Jerry and Sara were gone in the morning. I cooked couscous with ground beef and tomatoes for breakfast. The storm had left oxygen-rich air in its wake. Mist rose from the soaked earth with an organic aroma. Broken-off branches lay everywhere. Walking on, I held a hiking pole in front of my face to intercept spider webs freshly spun across the trail. The first six miles to Brown Fork Gap Shelter were gently uphill with an occasional short, steep ascent.
After cooking lunch at the shelter—chili mac with broccoli—thunder echoed from a distant mountain. There was no way to tell which way the storm was going since the air was still. The small log shelter smelled musty and felt claustrophobic with six people already there, so I pushed on. A mile past the shelter, torrential rain poured down. Lightning cracked with ground-shaking booms. A tree along the trail had a long strip of its bark blasted off—it was steaming hot.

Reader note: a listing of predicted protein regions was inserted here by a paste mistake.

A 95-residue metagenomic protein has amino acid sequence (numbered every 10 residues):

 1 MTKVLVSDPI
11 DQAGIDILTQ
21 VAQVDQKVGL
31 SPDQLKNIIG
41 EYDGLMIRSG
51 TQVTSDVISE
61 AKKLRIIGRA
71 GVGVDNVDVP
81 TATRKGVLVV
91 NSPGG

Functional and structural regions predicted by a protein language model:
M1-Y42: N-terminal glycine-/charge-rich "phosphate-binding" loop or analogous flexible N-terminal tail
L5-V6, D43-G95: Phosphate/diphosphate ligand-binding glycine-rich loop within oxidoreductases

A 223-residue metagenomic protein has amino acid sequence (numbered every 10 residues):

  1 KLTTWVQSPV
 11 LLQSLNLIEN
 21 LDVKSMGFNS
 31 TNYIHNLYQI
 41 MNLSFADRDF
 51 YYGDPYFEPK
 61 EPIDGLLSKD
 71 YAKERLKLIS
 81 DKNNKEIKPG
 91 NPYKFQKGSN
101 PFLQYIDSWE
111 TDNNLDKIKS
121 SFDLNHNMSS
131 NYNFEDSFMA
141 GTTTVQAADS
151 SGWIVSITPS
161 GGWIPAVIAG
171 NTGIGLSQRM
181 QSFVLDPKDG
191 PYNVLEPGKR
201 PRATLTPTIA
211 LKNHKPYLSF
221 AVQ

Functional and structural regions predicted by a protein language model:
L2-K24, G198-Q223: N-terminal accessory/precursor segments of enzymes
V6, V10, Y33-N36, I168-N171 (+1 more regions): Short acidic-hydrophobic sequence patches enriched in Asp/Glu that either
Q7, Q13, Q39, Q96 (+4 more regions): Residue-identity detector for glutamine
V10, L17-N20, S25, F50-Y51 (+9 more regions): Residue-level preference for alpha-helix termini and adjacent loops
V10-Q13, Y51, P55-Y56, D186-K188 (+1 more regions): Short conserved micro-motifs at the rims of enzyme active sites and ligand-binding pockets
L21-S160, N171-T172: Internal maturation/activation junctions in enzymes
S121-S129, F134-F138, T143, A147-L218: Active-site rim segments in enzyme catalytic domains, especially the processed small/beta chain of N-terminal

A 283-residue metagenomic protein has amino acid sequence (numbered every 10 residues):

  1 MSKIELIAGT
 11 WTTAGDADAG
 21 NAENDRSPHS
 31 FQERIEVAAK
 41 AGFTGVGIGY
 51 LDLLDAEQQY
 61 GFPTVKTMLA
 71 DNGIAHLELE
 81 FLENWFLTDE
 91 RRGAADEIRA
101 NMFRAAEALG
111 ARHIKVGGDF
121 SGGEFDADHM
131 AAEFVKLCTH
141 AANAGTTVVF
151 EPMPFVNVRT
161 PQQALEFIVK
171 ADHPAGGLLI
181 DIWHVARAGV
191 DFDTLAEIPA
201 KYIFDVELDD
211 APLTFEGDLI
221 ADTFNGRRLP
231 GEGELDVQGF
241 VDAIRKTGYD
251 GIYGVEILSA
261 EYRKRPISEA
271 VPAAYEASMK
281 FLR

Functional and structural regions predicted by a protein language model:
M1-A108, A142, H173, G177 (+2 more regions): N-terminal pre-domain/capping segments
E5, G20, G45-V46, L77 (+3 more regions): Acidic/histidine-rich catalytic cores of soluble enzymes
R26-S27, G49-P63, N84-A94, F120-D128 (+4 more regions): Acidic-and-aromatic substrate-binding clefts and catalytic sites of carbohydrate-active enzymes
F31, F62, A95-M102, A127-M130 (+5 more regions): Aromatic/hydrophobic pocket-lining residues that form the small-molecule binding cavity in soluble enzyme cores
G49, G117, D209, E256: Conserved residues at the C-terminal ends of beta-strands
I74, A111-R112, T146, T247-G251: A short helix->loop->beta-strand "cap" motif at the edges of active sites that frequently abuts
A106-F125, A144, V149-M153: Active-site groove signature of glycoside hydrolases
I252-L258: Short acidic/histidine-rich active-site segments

The pounding lasted two hours until Stecoah Gap. A view opened up of
white clouds floating in the valley below me, corralled by the
mountains. The trail ascended steeply from the gap for a mile before
leveling and then dropping to Locust Cove Gap, where the ground was
There was a well-worn campsite just off the trail
at Locust Cove Gap, so I tied one end of my tarp to a tree and the other
end to a hiking pole. While there was still light, I threw a line over a
tree limb so I could quickly hang my food bag after supper.
After a quick trip down to a spring for water, I cooked ratatouille and rice with a side of broccoli, onions, and black-eyed peas with peach cobbler for dessert. The glow of sunset sunk behind the trees after supper, and I retreated under the tarp for the last time. An owl hooted from a distant perch.
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